Masterminded by Muggles

Harry Potter has amassed 12 hours of screen time, but real magic eludes him

<strong>Harry Potter

I was a latecomer to the whole Harry Potter phenomenon. Until a month ago, I thought Hogwarts was a condition treatable with antihistamines, and would have answered "Ron and Hermione" when faced with that popular pub-quiz question, "What were the real names of The Captain and Tennille?" Now, thanks to a small pile of DVDs, and help from my small pile of children, I can tell a Muggle from a Squib at forty paces. Though, after watching the fifth instalment, Harry Potter and the Order of the Phoenix, I still have no idea who Harry's personal trainer is, or how he finds time to work on his pecs.

Each Harry Potter film so far has had a unique selling point - the first one (Philosopher's Stone) being so bland that it is referred to as That Which Must Not Be Named, the third (Prisoner of Azkaban) being the only one that's really any cop, and so on. Order of the Phoenix will henceforth be known as the one in which Harry (Daniel Radcliffe) looks so incongruously burly that he really should be off taking peyote on his gap year. It is also, to the chagrin of grubby-kneed schoolboys everywhere, the one with the kiss.

The picture begins with a terrifying encounter between Harry and a pair of Dementors, the hooded wraiths that leach out your very soul through your mouth. But it's a different kind of face-sucking that marks a change here, with Harry deploying an age-old seduction technique on his classmate Cho Chang (Katie Leung) - namely, wait until she's at a low ebb and then slip her the tongue by way of consolation. I say it marks a change, but like most things in the Harry Potter films, any deviation from convention is cosmetic and fleeting. Harry's first smooch is quickly forgotten, as is poor Cho, who suffers the indignity of many a cinematic love interest before her, being exploited by the villains to gain leverage.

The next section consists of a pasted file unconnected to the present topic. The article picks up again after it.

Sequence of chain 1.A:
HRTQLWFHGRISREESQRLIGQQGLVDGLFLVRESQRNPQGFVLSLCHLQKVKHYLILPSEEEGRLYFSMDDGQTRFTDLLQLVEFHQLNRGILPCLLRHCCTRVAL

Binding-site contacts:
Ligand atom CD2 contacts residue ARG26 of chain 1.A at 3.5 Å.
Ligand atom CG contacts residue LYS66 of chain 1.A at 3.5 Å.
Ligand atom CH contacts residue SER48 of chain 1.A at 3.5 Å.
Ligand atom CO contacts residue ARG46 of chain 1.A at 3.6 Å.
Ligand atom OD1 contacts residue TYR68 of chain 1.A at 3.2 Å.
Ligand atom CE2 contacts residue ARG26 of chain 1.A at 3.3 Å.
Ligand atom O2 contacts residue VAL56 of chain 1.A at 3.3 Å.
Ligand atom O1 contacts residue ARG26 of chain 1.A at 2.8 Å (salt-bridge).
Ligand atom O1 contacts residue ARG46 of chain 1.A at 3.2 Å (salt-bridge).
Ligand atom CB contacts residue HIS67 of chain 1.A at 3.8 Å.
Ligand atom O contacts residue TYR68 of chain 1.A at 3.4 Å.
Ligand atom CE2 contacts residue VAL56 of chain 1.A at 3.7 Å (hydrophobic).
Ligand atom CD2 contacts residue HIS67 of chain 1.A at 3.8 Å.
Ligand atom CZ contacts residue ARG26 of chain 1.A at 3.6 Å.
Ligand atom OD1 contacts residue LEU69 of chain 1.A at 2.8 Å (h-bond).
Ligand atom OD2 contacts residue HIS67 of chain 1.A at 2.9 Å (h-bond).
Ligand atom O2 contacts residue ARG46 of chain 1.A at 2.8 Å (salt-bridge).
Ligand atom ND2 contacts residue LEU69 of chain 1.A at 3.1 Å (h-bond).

But then what can you do with characters this underwhelming? There is still so little chemistry between most of the cast that it feels as if everyone just met in rehearsal. Attempts have been made to ratchet up Harry's adolescent discontentment; he lands in court for casting spells in the presence of a Muggle (a non-magic person) and complains: "I feel so angry all the time." However, these cursory stabs at grittiness are belied by some telling oversights. Everyone wanders around fretting about Harry; for a group of teenagers, this lot have no autonomous life, no problems of their own. If the film-makers want to use Harry's story as a metaphor for the trauma of adolescence, they could at least add a few zits to his porcelain-smooth skin, which quickly comes to symbolise the film's own slick surface.

In this context, you can't help but root for the dark side, represented once again by the hideous Lord Voldemort, played by Ralph Fiennes with the aid of some of his leftover make-up from The English Patient. With his asthmatic wheezing and steamrollered face, Voldemort is pretty chilling. He also has no nose. How does he smell? Don't ask.

He's a pussycat next to Professor Dolores Umbridge (Imelda Staunton), a new teacher who arrives at Hogwarts with a shrill giggle, an endless supply of pink knitwear and a hidden agenda. She's like a tiny, poisonous marshmallow. Representing the Ministry of Magic, Umbridge gradually erodes her students' freedoms, imposing governmental policy on the classroom and undermining the headmaster, Albus Dumbledore (Michael Gambon), until Harry and chums are forced to hold secret lessons to learn the skills that they need to defeat Voldemort.

The series has reached the unusual stage where actors of the calibre of Maggie Smith, Emma Thompson, Alan Rickman and David Thewlis appear in the background like beautifully upholstered furniture, doing little more than exuding classiness. This makes Staunton's forceful comic turn all the more welcome. The jolt of life she brings to Order of the Phoenix briefly helps you forget that the Harry Potter films still have yet to deliver much in the way of cinematic magic. Most of the 12 hours of screen time notched up so far bears all the hallmarks of having been masterminded by Muggles.

Pick of the week

Last Tango in Paris (18)
dir: Bernardo Bertolucci
Emotional drama from a time well before "I Can't Believe It's Not Butter".

Molière (12A)
dir: Laurent Tirard
Where did the playwright go when he disappeared from view in 1644?

Taxidermia (18)
dir: György Pálfi
Sex, violence and embalming (not simultaneously).

Ryan Gilbey is the New Statesman's film critic. He is also the author of It Don't Worry Me (Faber), about 1970s US cinema, and a study of Groundhog Day in the "Modern Classics" series (BFI Publishing). He was named reviewer of the year in the 2007 Press Gazette awards.

This article first appeared in the 16 July 2007 issue of the New Statesman, Chavez: from hero to tyrant